The wolves gather on a mound a few yards away with a bare mud spot at the top. They are easier to see here and I note that one of the blacks is collared and the dark grey is, too. I also notice that the other, lighter colored grey, has a very bad leg injury. It’s her front leg and it is painful to see. But then these wolves show us their lighter side as they begin to play. The two blacks and the dark grey chase each other around a tree and then seem to begin a wolf-version of King of the Hill. They look very pup-like; the black one lowers his head and spreads his front legs in a classic doggy-wanna-play stance. They jump on each other and rough-house. It is very charming to see.

Following this bit of play they bed down so I go back to watching the bear. Then I hear someone say “grey wolf”. And suddenly I see a collared grey wolf moving in the low area in front of me. This wolf has just come down from the den area and crossed the road! I can’t believe I missed that! The new grey wolf works its way past willows and sage. It crosses a braid of the river and shakes off. I watch it climb a low bank and head for the grassy area where the carcass is. Now it is this wolf’s turn to harass the bear. I watch this newest version of bear/wolf interaction and find it endlessly fascinating.

After a while this grey moves off and beds near the others. The bear looks thankful for a chance to feed in peace and tugs off big chunks. Then he, too, takes a break and rests his head right on top of the carcass!. With this lull in the action I scope around the other areas to see what I can find. There are pronghorn walking along the bank above the river. A coyote appears in the low brush area closest to the river. He seems to be thinking about going towards the carcass. But then he thinks better of it and skirts around out of sight to the east.

The sun is warm and plays beautifully on the green flats and the flanks of the mountains. I no longer need my hat or my coat. I look at my watch and remember I need to get back to Mammoth before check out time. Hopefully my camera charger will have done its job on my batteries by now. So I thank Nancy and Craig and Janine for their help and company and head west.

At Elk Creek I see a jam and wrongly assume it's for the same black bear I saw this morning. The crowd is bigger and a Ranger is here, but I foolishly keep going. I find out later that it was a sow and two cubs!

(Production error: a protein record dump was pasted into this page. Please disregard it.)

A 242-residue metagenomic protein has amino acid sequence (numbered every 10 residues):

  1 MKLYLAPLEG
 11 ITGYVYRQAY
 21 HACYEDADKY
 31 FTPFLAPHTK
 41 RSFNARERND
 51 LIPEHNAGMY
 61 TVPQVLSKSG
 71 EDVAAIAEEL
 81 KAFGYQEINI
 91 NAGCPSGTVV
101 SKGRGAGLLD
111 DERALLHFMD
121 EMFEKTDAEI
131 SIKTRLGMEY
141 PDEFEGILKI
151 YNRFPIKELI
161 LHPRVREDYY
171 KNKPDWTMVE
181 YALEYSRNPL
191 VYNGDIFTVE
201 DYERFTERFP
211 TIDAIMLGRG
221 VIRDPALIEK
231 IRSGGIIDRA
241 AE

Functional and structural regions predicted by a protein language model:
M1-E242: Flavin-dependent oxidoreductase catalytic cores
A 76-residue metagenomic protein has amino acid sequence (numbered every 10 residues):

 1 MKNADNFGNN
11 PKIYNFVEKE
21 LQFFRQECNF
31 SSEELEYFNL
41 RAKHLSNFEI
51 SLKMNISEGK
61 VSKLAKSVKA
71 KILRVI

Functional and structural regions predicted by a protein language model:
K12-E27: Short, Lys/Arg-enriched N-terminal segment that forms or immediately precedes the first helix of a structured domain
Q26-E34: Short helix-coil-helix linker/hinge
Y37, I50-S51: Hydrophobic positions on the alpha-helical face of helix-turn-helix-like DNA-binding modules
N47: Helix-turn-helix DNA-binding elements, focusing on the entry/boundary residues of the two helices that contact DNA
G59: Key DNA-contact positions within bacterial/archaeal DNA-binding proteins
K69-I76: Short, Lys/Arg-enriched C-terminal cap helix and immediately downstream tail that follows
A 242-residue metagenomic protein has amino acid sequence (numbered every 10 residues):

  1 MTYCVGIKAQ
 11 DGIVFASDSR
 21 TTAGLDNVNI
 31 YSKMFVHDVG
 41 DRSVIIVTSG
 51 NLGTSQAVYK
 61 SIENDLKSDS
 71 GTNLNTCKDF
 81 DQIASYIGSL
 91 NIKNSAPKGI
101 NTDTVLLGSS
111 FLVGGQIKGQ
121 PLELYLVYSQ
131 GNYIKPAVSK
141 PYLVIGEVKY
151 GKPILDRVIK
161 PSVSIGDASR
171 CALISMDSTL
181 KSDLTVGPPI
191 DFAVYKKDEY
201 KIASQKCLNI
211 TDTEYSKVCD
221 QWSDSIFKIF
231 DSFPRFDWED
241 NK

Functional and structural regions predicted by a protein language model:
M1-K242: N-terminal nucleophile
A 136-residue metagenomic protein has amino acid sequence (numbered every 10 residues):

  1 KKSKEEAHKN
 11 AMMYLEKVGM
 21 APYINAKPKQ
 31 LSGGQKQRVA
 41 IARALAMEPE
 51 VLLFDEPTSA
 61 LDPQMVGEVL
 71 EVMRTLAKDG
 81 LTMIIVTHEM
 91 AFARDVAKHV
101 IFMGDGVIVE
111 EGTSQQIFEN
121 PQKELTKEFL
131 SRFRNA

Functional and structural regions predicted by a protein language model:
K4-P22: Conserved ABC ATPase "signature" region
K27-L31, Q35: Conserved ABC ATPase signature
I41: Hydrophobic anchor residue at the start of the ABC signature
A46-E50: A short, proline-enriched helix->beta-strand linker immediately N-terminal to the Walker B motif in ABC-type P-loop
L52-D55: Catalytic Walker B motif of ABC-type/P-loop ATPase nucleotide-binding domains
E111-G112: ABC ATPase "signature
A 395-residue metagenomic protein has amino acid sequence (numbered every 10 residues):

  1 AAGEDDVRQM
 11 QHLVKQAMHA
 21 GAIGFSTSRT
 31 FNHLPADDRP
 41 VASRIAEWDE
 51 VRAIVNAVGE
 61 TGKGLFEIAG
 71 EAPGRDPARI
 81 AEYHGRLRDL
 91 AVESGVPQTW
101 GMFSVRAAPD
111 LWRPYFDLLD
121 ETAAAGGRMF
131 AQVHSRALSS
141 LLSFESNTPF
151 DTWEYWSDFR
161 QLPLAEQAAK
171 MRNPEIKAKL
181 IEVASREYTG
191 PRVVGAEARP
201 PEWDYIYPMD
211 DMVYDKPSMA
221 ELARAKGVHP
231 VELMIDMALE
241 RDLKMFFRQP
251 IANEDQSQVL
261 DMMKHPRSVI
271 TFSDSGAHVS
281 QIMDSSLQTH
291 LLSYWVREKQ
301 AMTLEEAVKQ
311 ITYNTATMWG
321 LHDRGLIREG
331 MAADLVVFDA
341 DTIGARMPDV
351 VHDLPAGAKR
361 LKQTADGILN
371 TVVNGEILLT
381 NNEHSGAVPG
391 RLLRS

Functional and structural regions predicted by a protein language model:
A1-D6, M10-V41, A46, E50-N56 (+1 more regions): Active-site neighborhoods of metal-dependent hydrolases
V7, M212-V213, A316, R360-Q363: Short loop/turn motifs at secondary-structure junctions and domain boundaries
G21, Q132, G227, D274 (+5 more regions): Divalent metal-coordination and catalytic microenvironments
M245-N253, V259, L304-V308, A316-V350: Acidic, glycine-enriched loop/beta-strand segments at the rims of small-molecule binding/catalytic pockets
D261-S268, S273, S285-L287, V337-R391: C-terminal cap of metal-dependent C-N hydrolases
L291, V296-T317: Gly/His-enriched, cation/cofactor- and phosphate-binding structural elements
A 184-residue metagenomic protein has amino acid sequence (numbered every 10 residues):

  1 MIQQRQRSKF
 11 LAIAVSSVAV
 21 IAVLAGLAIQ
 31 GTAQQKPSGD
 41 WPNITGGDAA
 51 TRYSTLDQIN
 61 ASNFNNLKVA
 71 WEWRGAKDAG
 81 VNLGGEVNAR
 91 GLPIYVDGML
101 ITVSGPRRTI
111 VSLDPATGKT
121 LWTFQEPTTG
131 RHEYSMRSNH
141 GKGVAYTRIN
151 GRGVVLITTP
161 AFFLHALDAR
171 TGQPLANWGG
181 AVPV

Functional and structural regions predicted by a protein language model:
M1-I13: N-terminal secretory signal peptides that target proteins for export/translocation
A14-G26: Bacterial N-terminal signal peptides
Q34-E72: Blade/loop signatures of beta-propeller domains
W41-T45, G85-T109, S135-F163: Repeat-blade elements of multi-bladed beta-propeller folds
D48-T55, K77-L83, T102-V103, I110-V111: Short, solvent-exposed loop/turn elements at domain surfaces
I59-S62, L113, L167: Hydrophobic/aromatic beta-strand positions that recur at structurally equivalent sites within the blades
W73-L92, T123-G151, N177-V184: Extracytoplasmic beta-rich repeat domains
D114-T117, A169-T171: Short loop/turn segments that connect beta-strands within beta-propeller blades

Back at Mammoth I collect the stuff I left in my cabin, but alas, even after 10 hours my batteries are NOT re-charged. Oh well. I have some lunch and then head back east again. I pull in to the Frog Rock hoping for a Leopold sighting. I watch two hawks riding thermals and have a little more lunch. Then I get the mid-morning drowsies so I lower my seat and close my eyes. When I wake up about an hour later I hear a most unexpected sound. Jets.

In the northwest sky I see a pair of grey military planes. They streak over the Blacktail Plateau in close formation and I see their oddly shaped tails - bent back like a shelf. They zoom overhead and then veer off one north, the other south. Why the heck are military planes flying over Yellowstone?

I head back to Lamar and run into Tonya. We have a nice visit. I tell her how nice Allison’s Memorial was and how so many Loons came and how soothing it was to be in such company. We also talk about 21 and 42 and how we miss them. I tell Tonya I don’t know how to recognize 286F or 376F and she says she hardly knows them either! Then Beej joins us and we yak some more, and I pass around the Milano cookies I bought. Beej tells us about her Trout Lake drawing class which sounds really cool.

After this lovely visit I go up to Baronette to see if I can find any goats. I find a stormy weather instead. No sooner have I set up but the wind turns fierce and rain comes pelting down. I hop back in the car intending to wait it out. But then hail comes smashing into my windshield. Then gropple, snow, then all three at once. There are strong and sudden bursts of wind and Baronette is repeatedly crowned with stark lightning. I can’t help but wonder what the goats do during such a storm?

I decide to head for lower ground. As I pass the Trout Lake pullout and come back into the valley I am enchanted by what I see. The hills on both sides are an exquisite shade of green and something about the stormy afternoon sky makes them seem to glow! I just can’t get over how much I love looking at this place!

The rain is intermittent all the way to Roosevelt. When I check in I am assigned a great cabin way in the back. The view out my door is little Lost Creek and I can hear it gurgling away. I will be staying here for four nights so I take some time to arrange things in my room just the way I want it. I plug in the charger once more and hope for the best. Then I head to the Lodge. Jake and Leslie and Brian are meeting me here for dinner once their Mt. Everts Hike is finished. I think I’ll sit on the porch and write while I wait for them. I go inside to buy a coffee and before I have a sip I see their red car pulling in!